Kay Koplovitz remembers specifically what drew her to the broadcast business: the thought of what satellites could make possible.

The future founder of USA Network had a serendipitous moment as a college student while backpacking in Europe over the summer when she went to hear a lecture by Arthur C. Clarke, the author of “2001: A Space Odyssey” and other sci-fi works. He was talking about geosynchronous orbit satellites. The power of the instruments struck her, and she was already working as a TV producer in college.

“That’s what motivated me to veer off into satellites and what we could do to open up world communication,” says Koplovitz, now chairman of Springboard Enterprises, a platform for investors and venture capitalists to connect with women-led businesses, in an interview with Beet.TV. She’s best known for founding the USA Network in 1977, becoming the first woman to head a TV network.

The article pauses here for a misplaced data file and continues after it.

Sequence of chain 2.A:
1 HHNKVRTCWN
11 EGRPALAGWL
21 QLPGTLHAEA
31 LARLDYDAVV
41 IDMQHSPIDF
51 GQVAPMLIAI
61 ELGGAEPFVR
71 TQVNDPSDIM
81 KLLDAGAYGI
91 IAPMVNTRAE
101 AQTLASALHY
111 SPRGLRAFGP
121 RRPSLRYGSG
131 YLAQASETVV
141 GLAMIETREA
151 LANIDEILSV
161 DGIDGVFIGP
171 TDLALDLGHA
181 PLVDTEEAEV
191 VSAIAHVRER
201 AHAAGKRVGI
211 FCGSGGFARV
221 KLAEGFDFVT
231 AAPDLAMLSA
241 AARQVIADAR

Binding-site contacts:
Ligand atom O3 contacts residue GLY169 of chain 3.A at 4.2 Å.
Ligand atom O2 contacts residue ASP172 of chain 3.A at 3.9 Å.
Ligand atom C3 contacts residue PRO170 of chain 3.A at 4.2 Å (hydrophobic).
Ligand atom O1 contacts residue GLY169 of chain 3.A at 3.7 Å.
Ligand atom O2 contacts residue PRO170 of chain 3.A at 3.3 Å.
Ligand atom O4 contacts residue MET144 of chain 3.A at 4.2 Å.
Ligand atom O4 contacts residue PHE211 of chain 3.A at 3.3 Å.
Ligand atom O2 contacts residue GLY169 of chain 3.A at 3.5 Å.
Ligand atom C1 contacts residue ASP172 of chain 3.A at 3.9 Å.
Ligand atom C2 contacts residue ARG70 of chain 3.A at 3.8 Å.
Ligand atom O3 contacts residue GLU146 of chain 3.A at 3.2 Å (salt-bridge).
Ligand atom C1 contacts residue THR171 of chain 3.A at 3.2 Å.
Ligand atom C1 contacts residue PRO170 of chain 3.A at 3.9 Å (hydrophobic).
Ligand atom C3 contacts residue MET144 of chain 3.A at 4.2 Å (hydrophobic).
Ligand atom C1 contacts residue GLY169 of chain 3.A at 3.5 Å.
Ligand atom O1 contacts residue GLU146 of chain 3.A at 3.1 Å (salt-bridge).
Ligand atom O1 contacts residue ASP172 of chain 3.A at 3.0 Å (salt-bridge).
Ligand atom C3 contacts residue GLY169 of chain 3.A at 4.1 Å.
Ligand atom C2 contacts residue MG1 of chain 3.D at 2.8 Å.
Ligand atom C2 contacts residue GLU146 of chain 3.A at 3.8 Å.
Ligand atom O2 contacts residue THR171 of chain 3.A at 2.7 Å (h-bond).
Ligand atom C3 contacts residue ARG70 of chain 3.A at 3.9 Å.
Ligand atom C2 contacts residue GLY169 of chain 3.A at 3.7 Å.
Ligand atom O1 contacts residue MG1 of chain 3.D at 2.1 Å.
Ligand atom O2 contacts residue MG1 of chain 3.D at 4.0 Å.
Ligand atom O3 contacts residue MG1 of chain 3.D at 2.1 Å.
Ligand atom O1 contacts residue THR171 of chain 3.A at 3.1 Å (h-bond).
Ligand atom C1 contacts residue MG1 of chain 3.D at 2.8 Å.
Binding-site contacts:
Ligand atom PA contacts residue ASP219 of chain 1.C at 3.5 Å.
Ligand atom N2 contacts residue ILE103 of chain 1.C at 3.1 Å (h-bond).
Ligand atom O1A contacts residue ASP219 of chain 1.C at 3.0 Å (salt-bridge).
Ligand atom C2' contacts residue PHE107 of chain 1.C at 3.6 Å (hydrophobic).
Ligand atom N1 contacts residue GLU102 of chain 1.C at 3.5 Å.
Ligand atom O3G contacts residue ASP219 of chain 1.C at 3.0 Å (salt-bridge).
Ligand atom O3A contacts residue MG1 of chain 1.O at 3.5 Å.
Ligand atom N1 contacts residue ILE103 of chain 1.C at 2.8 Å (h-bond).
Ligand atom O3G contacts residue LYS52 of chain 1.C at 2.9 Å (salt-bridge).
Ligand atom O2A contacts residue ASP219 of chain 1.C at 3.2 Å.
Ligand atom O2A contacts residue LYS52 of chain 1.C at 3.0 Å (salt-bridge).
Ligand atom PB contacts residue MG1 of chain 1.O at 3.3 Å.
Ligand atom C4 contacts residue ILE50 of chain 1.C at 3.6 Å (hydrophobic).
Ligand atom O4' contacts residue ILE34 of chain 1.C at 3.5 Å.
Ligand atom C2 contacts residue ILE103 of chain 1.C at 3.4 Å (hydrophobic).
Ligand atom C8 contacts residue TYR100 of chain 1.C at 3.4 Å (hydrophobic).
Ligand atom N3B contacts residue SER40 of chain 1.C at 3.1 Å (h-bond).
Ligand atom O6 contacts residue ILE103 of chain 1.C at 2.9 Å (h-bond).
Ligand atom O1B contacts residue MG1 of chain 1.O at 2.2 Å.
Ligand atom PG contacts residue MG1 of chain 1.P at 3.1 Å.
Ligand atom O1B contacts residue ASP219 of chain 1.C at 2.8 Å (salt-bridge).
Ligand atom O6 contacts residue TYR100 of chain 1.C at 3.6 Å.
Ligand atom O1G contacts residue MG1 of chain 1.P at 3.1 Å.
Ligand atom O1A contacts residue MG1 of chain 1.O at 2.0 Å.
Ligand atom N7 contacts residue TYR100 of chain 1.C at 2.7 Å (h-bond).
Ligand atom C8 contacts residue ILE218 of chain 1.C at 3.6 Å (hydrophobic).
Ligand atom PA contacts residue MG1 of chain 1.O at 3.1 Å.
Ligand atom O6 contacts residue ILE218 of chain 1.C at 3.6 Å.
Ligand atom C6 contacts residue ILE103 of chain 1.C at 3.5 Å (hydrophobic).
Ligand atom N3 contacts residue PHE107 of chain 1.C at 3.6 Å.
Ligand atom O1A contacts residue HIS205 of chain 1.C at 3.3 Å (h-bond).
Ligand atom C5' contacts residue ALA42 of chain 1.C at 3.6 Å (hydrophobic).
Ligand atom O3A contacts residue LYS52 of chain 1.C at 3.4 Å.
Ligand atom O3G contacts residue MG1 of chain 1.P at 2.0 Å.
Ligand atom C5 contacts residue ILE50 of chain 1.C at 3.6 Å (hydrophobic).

Koplovitz recalls her most challenging time in business as when TNT had recently been launched by Turner. The cable TV magnate Glenn Jones of Jones Intercable subsequently canceled USA across his domain in favor of TNT.
“It was a big challenge in terms of the kind of battles that go on sometimes between programmers and distributors,” she says.
USA Network filed suit and won and was ultimately reinstated, Koplovitz says.

This segment is part of Beet.TV’s “Media Revolutionaries,” a 50-part series of interviews with key innovators and leaders in the media, technology and advertising industries, sponsored by Xaxis and AOL. Xaxis is a unit of WPP.

Koplovitz was interviewed for Beet.TV by David J. Moore, Chairman of Xaxis and President of WPP Digital.